Editorial Board   Guest Author

Mr. Neal

Bob Neal

Principal, Cooper Carry

As a principal in Cooper Carry's Hospitality Studio, Bob Neal has directed the design of hospitality-related projects in the United States, Caribbean, Africa and the Middle East.

Mr. Neal is particularly focused on the design of upper upscale and luxury properties and specializes in conference and convention hotels, boutique properties and resorts. He has practiced architecture for 39 years, specializing in hotel design since joining Cooper Carry in 1988. His work has been recognized by the American Institute of Architects (AIA), the Urban Land Institute (ULI) and the National Register of Historic Places as well as various other national and local associations for design excellence and urban responsibility.

In additional to the development of Columbia Place in Washington, D.C., Mr. Neal is responsible for leading recent projects including the 1,175-key Washington, D.C. Marriott Marquis Hotel & Convention Center; the 600-key Hilton Cleveland Downtown in Cleveland, Ohio; the 217-key Kimpton Tryon Park Hotel in Charlotte, North Carolina; the 325-key Hotel at Avalon and Alpharetta Conference Center in Alpharetta, Georgia; the forthcoming 800-key Kansas City Loews Hotel designed for maximum connectivity to the new Kansas City Convention Center; and the historic renovation of the 88-year-old, art-deco style El Paso Plaza Hotel into a 131-room, upscale boutique travel destination in El Paso, Texas.

Mr. Neal received his Bachelor of Architecture from Virginia Polytechnic Institute and State University and worked as a designer at Harry Weese & Associations and Clark Tribble Harris and Li prior to joining Cooper Carry. He is licensed in 21 states, Puerto Rico, US Virgin Islands and is certified by the National Council of Architectural Registration.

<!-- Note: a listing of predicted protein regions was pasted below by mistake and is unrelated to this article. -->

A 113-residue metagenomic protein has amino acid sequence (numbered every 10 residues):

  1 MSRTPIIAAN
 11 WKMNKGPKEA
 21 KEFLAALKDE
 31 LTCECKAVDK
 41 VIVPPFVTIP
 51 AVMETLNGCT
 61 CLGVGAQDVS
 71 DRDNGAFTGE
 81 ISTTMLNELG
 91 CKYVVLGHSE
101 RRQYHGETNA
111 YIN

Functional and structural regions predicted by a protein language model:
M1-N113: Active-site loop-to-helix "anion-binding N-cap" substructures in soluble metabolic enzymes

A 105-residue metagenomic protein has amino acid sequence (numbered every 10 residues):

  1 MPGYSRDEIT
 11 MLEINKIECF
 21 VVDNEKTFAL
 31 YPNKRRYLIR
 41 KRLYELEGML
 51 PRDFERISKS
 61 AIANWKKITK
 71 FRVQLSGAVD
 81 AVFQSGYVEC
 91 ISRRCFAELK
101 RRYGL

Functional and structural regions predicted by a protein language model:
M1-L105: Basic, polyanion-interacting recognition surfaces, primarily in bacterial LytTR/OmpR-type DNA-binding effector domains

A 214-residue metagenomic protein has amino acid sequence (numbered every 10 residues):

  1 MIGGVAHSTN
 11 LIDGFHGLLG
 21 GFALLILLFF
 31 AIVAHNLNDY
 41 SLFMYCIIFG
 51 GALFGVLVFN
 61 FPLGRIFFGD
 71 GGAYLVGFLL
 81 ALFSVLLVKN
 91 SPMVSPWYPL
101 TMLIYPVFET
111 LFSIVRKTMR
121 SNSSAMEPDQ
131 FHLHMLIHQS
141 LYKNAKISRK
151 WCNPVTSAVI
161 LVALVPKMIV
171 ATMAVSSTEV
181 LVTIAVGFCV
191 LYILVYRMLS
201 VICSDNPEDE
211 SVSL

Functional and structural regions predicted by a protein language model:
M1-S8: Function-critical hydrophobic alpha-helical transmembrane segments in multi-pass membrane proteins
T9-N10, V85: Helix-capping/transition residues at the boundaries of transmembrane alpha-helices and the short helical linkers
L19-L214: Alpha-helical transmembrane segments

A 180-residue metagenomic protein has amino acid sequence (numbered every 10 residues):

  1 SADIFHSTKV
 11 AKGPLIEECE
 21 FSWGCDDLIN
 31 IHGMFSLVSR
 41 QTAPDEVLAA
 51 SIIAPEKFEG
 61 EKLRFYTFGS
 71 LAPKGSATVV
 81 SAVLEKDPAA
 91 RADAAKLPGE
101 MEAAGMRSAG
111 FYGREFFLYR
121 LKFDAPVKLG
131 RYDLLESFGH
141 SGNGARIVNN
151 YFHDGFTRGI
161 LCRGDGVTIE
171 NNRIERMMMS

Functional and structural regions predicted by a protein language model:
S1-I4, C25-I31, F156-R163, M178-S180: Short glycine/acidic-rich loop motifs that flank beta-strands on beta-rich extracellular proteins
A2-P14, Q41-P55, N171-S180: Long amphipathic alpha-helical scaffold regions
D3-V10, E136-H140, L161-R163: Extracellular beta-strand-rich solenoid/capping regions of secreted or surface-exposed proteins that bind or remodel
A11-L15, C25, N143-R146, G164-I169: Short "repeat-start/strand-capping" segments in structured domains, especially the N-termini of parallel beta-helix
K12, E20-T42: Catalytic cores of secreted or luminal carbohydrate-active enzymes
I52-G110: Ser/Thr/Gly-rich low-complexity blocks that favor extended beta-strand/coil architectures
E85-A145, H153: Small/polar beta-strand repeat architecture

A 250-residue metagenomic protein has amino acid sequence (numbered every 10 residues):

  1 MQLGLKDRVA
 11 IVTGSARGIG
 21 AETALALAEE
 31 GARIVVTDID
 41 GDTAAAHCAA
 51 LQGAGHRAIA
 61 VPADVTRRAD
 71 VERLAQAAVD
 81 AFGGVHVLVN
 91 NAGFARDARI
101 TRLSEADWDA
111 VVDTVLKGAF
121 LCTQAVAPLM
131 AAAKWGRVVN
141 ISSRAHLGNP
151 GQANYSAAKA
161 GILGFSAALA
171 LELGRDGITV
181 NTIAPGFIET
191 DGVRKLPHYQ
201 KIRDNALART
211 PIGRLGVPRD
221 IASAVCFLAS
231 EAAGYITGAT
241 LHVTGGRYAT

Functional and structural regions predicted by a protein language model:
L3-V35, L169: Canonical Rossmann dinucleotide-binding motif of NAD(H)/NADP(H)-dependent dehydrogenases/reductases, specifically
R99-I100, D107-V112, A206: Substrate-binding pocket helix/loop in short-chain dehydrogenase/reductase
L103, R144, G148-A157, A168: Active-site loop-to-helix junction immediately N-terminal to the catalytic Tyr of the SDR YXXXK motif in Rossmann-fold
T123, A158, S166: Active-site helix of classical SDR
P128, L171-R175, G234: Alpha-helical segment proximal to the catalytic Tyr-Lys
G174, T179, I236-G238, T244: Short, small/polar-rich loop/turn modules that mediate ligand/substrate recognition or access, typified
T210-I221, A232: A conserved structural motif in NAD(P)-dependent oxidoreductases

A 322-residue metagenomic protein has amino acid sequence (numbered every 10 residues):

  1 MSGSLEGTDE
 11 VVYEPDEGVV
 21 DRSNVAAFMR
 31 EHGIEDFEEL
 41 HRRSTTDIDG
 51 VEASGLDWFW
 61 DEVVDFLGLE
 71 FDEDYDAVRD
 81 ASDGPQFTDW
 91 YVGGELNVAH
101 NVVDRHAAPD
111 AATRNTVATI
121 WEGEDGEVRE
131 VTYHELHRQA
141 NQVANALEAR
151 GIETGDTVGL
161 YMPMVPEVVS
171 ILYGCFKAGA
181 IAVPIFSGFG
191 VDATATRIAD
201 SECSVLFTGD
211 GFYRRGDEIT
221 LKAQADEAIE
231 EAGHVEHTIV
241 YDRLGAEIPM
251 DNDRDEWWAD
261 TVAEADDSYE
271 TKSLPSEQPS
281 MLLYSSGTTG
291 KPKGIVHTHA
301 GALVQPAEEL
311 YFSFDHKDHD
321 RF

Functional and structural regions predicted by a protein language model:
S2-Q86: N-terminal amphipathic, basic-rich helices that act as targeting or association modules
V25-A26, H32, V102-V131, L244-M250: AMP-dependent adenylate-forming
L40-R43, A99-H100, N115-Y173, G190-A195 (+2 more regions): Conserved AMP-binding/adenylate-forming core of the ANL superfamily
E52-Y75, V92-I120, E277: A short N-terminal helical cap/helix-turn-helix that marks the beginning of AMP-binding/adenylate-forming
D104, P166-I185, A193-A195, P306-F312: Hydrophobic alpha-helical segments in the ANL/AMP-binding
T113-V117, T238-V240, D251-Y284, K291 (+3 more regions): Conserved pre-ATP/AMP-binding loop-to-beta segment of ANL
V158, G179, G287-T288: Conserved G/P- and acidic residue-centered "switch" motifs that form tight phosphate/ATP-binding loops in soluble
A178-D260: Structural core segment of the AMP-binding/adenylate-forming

Please visit http://www.coopercarry.com for more information.

Mr. Neal can be contacted at +1 404-240-9532 or bobneal@coopercarry.com

Coming up in December 2019...

Hotel Law: A Labor Crisis and Cyber Security

According to a recent study, the hospitality industry accounted for 2.9 trillion dollars in sales and in the U.S. alone, was responsible for 1 in 9 jobs. In an industry of that scope and dimension, legal issues touch every aspect of a hotel's operation, and legal services are required in order to conform to all prevailing laws and regulations. Though not all hotels face the same issues, there are some industry-wide subjects that are of concern more broadly. One of those matters is the issue of immigration and how it affects the ability of hotels to recruit qualified employees. The hotel industry is currently facing a labor crisis; the U.S. Labor Department estimates that there are 600,000 unfilled jobs in the industry. Part of the problem contributing to this labor shortage is the lack of H2B visas for low-skilled workers, combined with the difficulty in obtaining J-1 visas for temporary workers. Because comprehensive immigration reform is not being addressed politically, hotel managers expect things are going to get worse before they get better. Corporate cyber security is another major legal issue the industry must address. Hotels are under enormous pressure in this area given the large volume of customer financial transactions they handle daily. Recently, a federal court ruled that the Federal Trade Commission had the power to regulate corporate cyber security, so it is incumbent on hotels to establish data security programs in order to prevent data breaches. The lack of such programs could cause hotels to face legal threats from government agencies, class action lawsuits, and damage to their brand image if a data breach should occur. These are just two of the critical issues that the December issue of Hotel Business Review will examine in the area of hotel law.